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Blacksad: A Silent Hell h/c

Blacksad: A Silent Hell h/c

Blacksad: A Silent Hell h/c back

Juan Diaz Canales & Juanjo Guarnido


Page 45 Review by Jonathan

“I need to find Sebastian ‘Little Hand’ Fletcher.”
“The piano player? I love his music”
“For as long as I’ve known him, I’ve done everything I could for him, personally and professionally. But he’s been missing for months now.”
“That doesn’t necessarily mean he’s in danger...”
“He’s a heroin addict. I’m afraid he’s in danger of doing something stupid. You see, I’m not just a patron to Sebastian... If anything were to happen to him it would be like losing a son...”

And so begins what appears, initially at least, to be a very straightforward case for private investigator John Blacksad and his right hand fox Weekly, to find a missing musician in the jumping, jazzy town of New Orleans, on behalf of the ailing owner of a prominent local record label, old goat Faust Lachapelle. Except very quickly, of course, Blacksad starts to realise everything isn’t quite exactly how it seems. For a start there’s the estranged son of the label owner, whose just a bit too friendly with the very heavily pregnant wife of the missing piano player, not to mention the loudmouth hippopotamus investigator who old goat Lachapelle hired and then promptly fired before retaining Blacksad’s services.

What does become apparent, though, is that someone wants ‘Little Hand’ to play his last note, and in fact they’ve handed off some strychnine to the local heroin dealers (who are horses, of course) to pass on to Sebastian to ensure he’ll soon be getting his very own jazz funeral, trombones, umbrellas and all. By the time Blacksad tracks the local dealers down with a view to finding Sebastian, they’ve already made the sale, making it even more imperative that Blacksad locates him as soon as possible. The down at the jowls boxer dog himself, meanwhile, oblivious to the hot shot he’s carrying around in his pocket, is determined to make a stunning comeback on the ivories with a brand new song he’s written entitled ‘Pizen Blues’. It’s a lament of sorts, for sure, but also a very incriminating one as well. And to make sure he delivers his damning message to perfection he’s not planning on shooting up until after he’s performed, if he can find a venue that will let him play these days that is, which means Blacksad still has a chance to save him!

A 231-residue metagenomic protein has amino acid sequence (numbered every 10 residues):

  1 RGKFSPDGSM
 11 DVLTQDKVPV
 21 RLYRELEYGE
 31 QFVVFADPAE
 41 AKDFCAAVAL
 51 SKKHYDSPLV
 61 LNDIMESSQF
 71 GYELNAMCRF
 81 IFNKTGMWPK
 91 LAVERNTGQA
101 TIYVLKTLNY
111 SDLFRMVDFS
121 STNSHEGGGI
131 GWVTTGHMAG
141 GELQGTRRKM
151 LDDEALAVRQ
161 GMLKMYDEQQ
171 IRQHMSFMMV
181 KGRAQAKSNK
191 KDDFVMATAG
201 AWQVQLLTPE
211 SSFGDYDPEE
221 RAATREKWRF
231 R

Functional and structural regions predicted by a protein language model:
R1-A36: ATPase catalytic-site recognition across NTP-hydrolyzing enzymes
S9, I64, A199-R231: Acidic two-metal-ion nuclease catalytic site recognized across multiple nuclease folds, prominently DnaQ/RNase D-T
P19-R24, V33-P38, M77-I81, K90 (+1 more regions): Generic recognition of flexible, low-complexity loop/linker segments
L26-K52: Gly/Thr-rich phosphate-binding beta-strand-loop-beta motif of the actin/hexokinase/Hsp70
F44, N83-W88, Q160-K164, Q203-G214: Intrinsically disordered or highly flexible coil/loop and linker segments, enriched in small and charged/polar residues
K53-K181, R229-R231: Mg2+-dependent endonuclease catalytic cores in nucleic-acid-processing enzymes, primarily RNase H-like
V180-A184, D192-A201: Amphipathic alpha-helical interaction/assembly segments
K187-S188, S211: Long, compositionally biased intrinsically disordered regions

It’s as gripping a story from Juan Diaz Canales, if more straight crime and less socio-political than the preceding collection (simply titled BLACKSAD), with the usual extremely witty dialogue and interplay between all the characters. Though, of course, John gets to steal most of the best one-liners! And yes, Blacksad simply would not be Blacksad without Juanjo Guarnido’s breathtakingly beautiful art. I instantly enjoyed that this story was set in a new locale, giving the artist chance to do something with a very different background feel, and he really captures the slightly wild Cajun flavour of the Big Easy. Once again, though, his true genius is in how he brings his anthropomorphic creations to life, by simultaneously making use of their distinctive animal features for maximum dramatic and comedic effect, yet doing so in such an incongruous manner that you do forget at times it’s an anthropomorphic work, usually until he hits you with a classic sucker punchline. I do think the equine heroin dealers were my favourite creations, actually, they did crack me whenever they appeared!

BLACKSAD: A SILENT HELL could easily be read without having first read BLACKSAD. It’s completely standalone and you don’t need to know anything that has gone previously. If this is your first experience of John Blacksad though, I would think it’s a pretty safe bet you’ll be picking up the first work shortly thereafter. My only very minor gripe about this volume was that I didn’t realise that fully half of it was extras, where basically Guarnido performs a show-and-tell with various of his first draft sketches (mightily impressive in themselves) and a commentary as to how he then intended to work them up into the final panels, and what he was trying to achieve in each case. It’s all extremely interesting stuff, it’s just that I was so disappointed when I realised I’d got to the end of the story and I thought I was just about half way through, simply because I was enjoying it so much!

Do note, though, there are a couple of extra short stories not available in the French edition, the first of which has a very amusing and somewhat poignant twist, right at the very end of the book. Hopefully señores Canales and Guarnido are already hard at work on the next instalment, while the third Bryan Talbot GRANDVILLE book (BÊTE NOIR) is guaranteed for December 2012!